Earlier this week, Rebekah Moan, who is a contributing writer for AuntMinnie.com, published three articles that are relevant for breast cancer screening. First, she drew attention to new European guidelines that have been published in the Annals of Internal Medicine, recommending that women aged 45 to 74 be screened every two to three years because annual screening “may be more harmful than beneficial.” In contrast, Moan’s second article summarized a study that will be presented at next week’s RSNA meeting in Chicago which showed that women screened every two years have more advanced cancers than women screened annually.
Her third article, entitled “Breast ultrasound spots more cancers in dense breasts,” highlighted a recent paper published in the Journal of Breast Imaging (JBI) that has relevance for us at CapeRay. Wendie Berg from Pittsburgh and Athina Vourtsis from Athens, Greece, conducted a literature review of 35 studies in which either hand-held ultrasound (HHUS) or automated breast ultrasound (ABUS) were added to mammography. As Berg told Moan, “I think it is important that there are now published results on over 400,000 screening breast ultrasound examinations and the results have been very consistent. In women with dense breasts, ultrasound will find another two to three cancers per 1,000 women screened each year.”
Seen at left (© JBI) are cranio-caudal (CC) and medio-lateral oblique (MLO) images generated by digital breast tomosynthesis (DBT) of a 50-year-old woman, showing heterogeneously dense parenchymal tissue in the upper outer quadrant. These images were judged to be negative – i.e. normal – by two separate radiologists. However, follow-up screening with HHUS showed a “vague indistinctly marginated mass” (seen below right, © JBI), and an ultrasound-guided biopsy revealed an invasive lobular carcinoma.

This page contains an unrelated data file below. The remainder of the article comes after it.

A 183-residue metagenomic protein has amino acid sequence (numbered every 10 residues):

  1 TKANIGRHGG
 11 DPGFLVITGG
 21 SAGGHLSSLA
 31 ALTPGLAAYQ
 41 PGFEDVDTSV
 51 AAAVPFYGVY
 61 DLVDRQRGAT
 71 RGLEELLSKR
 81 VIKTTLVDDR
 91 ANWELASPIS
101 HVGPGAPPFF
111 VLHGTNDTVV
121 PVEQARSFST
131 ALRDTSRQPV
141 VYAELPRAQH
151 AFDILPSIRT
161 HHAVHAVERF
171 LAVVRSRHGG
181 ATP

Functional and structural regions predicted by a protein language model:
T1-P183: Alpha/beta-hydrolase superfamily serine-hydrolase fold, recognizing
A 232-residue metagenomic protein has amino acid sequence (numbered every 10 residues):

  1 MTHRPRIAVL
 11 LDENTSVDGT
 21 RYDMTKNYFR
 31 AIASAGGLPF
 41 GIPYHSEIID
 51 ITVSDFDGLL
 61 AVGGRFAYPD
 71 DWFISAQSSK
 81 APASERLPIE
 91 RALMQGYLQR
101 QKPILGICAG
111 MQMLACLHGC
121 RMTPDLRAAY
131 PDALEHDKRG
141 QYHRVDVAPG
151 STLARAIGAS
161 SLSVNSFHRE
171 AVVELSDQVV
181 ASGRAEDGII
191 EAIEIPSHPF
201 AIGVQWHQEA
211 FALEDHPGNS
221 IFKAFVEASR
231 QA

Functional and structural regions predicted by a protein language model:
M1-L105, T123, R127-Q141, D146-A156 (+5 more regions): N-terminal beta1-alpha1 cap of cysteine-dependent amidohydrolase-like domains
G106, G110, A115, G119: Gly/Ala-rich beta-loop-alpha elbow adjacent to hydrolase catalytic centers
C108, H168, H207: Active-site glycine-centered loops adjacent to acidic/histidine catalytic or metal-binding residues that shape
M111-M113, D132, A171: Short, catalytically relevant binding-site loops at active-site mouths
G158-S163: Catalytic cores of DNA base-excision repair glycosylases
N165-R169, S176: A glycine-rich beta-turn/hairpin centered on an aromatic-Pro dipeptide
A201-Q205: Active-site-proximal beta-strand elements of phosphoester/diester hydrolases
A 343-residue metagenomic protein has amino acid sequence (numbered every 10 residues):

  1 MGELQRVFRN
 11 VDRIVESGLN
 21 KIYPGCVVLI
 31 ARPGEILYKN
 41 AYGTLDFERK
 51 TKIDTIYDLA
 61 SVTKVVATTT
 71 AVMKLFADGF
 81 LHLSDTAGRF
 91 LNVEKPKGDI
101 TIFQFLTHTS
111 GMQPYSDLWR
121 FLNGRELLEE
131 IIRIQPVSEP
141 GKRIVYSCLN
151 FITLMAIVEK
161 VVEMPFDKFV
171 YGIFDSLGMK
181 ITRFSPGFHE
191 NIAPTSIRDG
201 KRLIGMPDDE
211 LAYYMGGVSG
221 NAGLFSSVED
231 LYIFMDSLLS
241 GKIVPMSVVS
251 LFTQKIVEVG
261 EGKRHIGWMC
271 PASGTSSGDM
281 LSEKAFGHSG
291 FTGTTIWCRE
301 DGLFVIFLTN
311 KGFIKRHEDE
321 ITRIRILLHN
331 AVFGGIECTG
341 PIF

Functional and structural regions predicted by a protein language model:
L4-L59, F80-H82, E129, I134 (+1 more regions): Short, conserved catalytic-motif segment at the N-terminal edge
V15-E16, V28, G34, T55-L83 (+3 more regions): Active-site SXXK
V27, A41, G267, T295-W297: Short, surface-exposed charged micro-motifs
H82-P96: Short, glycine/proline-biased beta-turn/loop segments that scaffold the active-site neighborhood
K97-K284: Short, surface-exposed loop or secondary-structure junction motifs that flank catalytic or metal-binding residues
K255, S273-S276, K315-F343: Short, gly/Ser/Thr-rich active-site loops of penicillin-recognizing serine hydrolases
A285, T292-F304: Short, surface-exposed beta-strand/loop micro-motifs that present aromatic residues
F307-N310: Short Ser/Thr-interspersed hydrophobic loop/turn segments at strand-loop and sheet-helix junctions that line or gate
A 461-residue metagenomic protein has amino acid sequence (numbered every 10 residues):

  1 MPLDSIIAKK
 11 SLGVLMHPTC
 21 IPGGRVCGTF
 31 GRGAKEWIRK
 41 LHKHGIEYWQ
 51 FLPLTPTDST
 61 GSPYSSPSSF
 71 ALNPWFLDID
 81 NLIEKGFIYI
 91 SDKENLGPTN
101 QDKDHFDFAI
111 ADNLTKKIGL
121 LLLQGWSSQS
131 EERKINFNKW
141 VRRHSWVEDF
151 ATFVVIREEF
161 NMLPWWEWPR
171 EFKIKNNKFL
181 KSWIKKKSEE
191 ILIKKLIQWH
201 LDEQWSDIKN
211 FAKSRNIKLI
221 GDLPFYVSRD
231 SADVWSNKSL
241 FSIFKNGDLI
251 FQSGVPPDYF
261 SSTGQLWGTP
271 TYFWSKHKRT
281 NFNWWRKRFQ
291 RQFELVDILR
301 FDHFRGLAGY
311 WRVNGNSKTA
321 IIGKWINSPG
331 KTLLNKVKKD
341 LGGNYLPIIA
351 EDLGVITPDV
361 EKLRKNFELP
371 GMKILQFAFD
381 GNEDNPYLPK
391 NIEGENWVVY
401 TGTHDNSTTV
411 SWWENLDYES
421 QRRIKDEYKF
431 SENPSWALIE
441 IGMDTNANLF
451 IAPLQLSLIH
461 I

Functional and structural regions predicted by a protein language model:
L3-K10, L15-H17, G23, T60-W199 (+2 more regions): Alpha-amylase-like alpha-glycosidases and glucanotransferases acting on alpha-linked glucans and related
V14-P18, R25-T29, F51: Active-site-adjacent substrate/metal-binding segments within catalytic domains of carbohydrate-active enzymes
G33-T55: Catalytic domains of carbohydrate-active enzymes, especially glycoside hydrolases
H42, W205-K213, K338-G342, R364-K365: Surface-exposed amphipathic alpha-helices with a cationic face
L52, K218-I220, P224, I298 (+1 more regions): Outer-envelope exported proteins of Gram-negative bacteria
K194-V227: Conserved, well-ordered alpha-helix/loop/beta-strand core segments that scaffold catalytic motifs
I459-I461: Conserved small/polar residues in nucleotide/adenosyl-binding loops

In most of the published studies, the average size of the invasive cancers was between 7 and 13 mm, which are often too small to palpate. As Berg, who is a breast cancer survivor herself, said: “These are important cancers to find with screening – invasive cancers caught early require minimal treatment and have an excellent prognosis, and this is why screening reduces deaths from breast cancer.” She also concluded that because some invasive cancers are masked by dense tissue – even with DBT – supplemental screening with ABUS is imperative.
Berg and her colleagues will be presenting their own research findings at RSNA next week, a prospective study applying ultrasound after DBT. As we highlighted last year, the case for dual-modality imaging – where ABUS is combined with DBT – is gathering momentum. Clearly, ultrasound has embraced the challenge of early detection of breast cancer.